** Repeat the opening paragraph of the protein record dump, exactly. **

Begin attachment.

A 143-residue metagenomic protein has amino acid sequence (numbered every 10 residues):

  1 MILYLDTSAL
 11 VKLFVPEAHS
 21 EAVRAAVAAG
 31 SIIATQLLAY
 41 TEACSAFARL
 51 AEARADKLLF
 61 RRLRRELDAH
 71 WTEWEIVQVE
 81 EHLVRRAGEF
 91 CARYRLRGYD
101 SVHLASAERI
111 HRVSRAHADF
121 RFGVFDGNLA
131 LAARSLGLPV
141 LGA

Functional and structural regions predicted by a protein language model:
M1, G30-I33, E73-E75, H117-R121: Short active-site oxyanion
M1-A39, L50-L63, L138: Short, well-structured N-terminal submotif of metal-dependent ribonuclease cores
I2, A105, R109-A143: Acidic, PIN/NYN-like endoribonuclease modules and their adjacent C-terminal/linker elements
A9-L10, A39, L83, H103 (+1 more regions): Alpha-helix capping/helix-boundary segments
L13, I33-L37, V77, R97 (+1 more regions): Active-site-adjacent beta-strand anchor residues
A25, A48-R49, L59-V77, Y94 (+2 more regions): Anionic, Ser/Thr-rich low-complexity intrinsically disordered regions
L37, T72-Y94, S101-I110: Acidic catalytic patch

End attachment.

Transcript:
A 143-residue metagenomic protein has amino acid sequence (numbered every 10 residues):